weather

#writephoto: Before The Flood

Removing themselves from the tent, the three of them sat cross-legged on the sheet of tarpaulin, and looked skywards.

“Red sky in the morning, shepherds’ warning”, said Japheth.

“Red sky at night, shepherds’ delight”, added Shem.

“Baked potatoes on lamb, shepherds’ pie!”, said Ham.

Shem plucked a sod of grass and threw it at Ham. It struck the top of his head and bounced away; they all laughed at that.

Outside of the city, the sky appeared vast and overwhelming, its shocking redness increasing its imposingness; the broken plane of cloud resembled a sheet of bloody tripe.

“I imagine it’s like being inside the belly of a dragon”, said Japheth.

“Like a belly of fire?”, asked Shem.

“Do you think the dragon’s fire starts in its belly?”, said Ham, “wouldn’t it more likely start from its lungs?”

“Don’t be daft. If we were inside its lungs, it’d have a coughing fit. It’d cough us to the other side of this field!”, cried Shem.

“It’s commonly held that the dragon makes fire from its pyrotid glands, situated at the back of its throat”, said Japheth.

“Are they very big, these pyro whatsit glands?”, asked Ham.

Japheth shrugged in ignorance and said, “Dunno. Why?”

“Well, they’d have to be to get us, this tarp’, the tent, the field and all these trees inside…”

Shem plucked up another sod to throw at Ham and caught him squarely on the side of his face. Pieces of grit flew into his ear. Just then, the dragon coughed and expelled all three across the field and over the trees in a plume of flame. They screamed but Ham screamed the loudest.

He woke in the dim half-light of new day with Shem barking hotly into his left ear. A rasping, congested voice, something about his turn to light the fire, put the water on, and make breakfast. He’d been dreaming again. Outside it was raining; he could hear it softly pattering on the canvas overhead. It looked like another wet day ahead, like the six before; and how many more?

Removing himself from the tent, he crouched down and lifted a corner of the tarpaulin which covered the fire pit and the wood. The wood seemed dry but the pit was waterlogged. He looked skywards and cursed until the rain burned his eyes and he had to turn again to the ground. It was a good job they weren’t shepherds, he thought, because they sure hadn’t heeded the warning.

(415 words)


Inspired by and written for Sue Vincent’s Daily Echo #writephoto prompt – “Renewal”.

image by Sue Vincent.

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Never let it be said that the English won’t speak of their weather.

Staggered to be working on my dishwasher repairs in the garage, unheated. The up-and-over door up and over, there was noticeable warmth coming in from that pale yellow orb not venturing so high from the horizon now.

It could be that November can be nice, also.

Thaiku

Thank you for the fall
the bestest season of all
apart from the spring

Here in England, the Autumn can go any kinds of ways. For a few days last week, the sun shone brightly in a clear sky and you could sense its benign radiant heat while the breeze, uncharacteristically, also carried some warmth – in mid October! (Remember, “October can be nice, also.”)

The English – and probably the British by extension – are known to complain about the weather and, god knows, we have enough of it to complain about; if heat is not your thing, there are those days to complain about; if you hate the cold, your opportunity will come soon. If you miss the rain, or think it too wet, we can cater for those too. We offer a democratic style of objection to climate.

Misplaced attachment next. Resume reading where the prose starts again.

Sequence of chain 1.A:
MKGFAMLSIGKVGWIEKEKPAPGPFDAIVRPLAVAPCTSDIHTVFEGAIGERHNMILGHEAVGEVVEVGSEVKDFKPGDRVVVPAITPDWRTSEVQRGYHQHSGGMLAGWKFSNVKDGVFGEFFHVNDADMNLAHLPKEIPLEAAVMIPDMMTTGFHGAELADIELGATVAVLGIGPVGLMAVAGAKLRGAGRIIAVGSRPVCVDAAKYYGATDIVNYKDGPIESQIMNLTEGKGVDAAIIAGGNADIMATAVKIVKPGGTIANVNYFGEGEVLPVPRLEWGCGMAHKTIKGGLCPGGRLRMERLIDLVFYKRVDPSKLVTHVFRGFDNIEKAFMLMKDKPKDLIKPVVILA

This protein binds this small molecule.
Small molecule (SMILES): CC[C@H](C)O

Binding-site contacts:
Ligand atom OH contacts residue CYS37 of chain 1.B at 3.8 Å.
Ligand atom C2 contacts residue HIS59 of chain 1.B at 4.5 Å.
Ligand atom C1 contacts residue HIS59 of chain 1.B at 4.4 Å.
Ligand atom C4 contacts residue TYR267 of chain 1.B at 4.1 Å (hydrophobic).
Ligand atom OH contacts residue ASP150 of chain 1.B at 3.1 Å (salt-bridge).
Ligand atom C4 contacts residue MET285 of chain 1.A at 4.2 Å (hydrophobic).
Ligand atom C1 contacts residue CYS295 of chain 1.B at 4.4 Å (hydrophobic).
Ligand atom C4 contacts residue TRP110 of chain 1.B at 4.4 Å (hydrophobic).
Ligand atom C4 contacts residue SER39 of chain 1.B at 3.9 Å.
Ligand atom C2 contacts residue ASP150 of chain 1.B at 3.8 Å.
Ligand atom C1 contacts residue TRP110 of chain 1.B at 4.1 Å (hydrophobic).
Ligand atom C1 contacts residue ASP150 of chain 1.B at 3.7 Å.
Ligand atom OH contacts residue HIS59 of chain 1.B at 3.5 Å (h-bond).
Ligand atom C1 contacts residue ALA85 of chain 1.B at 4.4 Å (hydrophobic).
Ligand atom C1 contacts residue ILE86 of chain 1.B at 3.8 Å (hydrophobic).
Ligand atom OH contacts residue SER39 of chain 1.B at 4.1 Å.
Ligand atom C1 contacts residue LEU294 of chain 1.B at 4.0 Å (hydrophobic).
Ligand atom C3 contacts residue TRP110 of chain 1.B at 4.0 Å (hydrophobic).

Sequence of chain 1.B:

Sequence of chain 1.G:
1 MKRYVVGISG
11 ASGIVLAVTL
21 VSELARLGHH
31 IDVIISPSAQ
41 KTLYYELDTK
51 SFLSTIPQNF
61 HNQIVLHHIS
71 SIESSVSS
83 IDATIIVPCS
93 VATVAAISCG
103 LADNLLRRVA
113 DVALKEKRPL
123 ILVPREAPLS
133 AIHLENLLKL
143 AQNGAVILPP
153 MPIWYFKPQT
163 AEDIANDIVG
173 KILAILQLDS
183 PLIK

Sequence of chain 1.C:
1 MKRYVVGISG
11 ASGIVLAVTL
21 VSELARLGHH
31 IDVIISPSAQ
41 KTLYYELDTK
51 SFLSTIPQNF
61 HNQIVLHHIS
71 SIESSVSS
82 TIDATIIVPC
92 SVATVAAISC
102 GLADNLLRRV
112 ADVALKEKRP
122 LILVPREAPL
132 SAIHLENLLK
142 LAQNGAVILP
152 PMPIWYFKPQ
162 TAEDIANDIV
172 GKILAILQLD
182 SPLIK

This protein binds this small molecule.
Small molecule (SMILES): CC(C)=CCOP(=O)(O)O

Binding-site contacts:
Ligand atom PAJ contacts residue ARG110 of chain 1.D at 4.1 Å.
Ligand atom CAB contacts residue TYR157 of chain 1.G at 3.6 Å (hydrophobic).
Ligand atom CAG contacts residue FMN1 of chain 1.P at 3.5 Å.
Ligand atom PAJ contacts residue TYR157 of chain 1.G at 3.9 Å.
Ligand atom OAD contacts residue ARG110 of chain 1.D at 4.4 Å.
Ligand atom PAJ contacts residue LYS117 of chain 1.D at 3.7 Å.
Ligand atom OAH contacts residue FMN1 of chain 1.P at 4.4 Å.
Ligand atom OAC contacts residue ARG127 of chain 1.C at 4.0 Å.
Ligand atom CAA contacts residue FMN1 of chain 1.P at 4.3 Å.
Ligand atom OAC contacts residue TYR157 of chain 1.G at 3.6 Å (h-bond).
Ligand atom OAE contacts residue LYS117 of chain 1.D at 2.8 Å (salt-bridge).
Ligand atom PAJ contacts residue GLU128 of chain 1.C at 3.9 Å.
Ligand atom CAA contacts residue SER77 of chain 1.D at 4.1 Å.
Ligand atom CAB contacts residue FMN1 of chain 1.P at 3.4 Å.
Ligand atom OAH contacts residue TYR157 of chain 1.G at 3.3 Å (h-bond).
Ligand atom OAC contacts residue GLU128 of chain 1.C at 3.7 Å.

But this Englishman doesn’t complain – well, not much normally. Not only do I think of its inconsistency and variety and not forgetting its moderation, as a blessing but I don’t get why humans take against nature so. The weather was here long before we were. If you don’t like it blame your nomadic antecedents who pitched up, threw away their bivouacs and tents and took to farming. They must have recognised the benefits.

Nature, if we imagine it to be anthropomorphic, would regard humanity as an adult might regard a petulant child. You know, the kid you might see in a café or restaurant, first adamantly wanting pizza, and then not wanting it the moment it arrives. That’s the English with their weather.

The seasons are not as complicated and more inevitable. There can be a few surprises, as we’ve had this month, but the cycle of seasons ultimately prevails. Yet each season as it emerges from the previous one and goes on to merge into the next, gives us its special beauty. These wonderful experiences are things we ought to embrace psychologically, not fight.


image: untitled photo by Chris Lawton via Unsplash.com

It’s raining in Baltimore

It is.

Even though I am in England – it’s raining here too though that’s never surprising – I checked the weather out in Baltimore. Drizzle. Isn’t that the worst kind of rain? It’s hopeless trying to dance in it. A bloody insult, I call it.

I began this post by considering its title to be, It’s raining in Gloucestershire after that Counting Crows song. It’s a funny thing with Americana that when you try for the British equivalent, it just doesn’t sound right. I blame history: we simply have too much of it. We were hey-nonny-no-ing with pig bladders on sticks centuries before Bill Haley rocked around his clock. It’s not easy shaking off a first impression.


Plans thwarted by weather, I had an extra half hour in bed, thinking about things. Like,

Why do we Follow, instead of just remembering who the good ones are and thinking, “hey! I wonder what they’ve been up to recently?”


I thought about Relaxation and became aware that though I was recumbent on a good mattress and with my head on a comfortable pillow, I wasn’t completely relaxed. I noticed a tension in my muscles between the shoulder blades; for some inexplicable reason, I was unconsciously lifting my upper back imperceptibly off the bed. I practice a little yoga so I’m used to monitoring the old bod for unnecessary tension and managed with some mental effort to switch the offending muscle off.

Relaxing, or the process of it, is quite frightening. It’s psychological. It is essentially overcoming the fear of letting go, akin to falling. I find the biggest hurdle to fully relaxing is around the chest, all that physical apparatus which deals with breathing. Though there’s plenty of scope to let go of the unnecessary tension, it feels to me like I might stop breathing altogether and won’t be able to start up again. Nonsense, of course, but that’s the treachery of the thinking mind.


Now if you ever plan to motor west, travel my way, take the A road that’s the best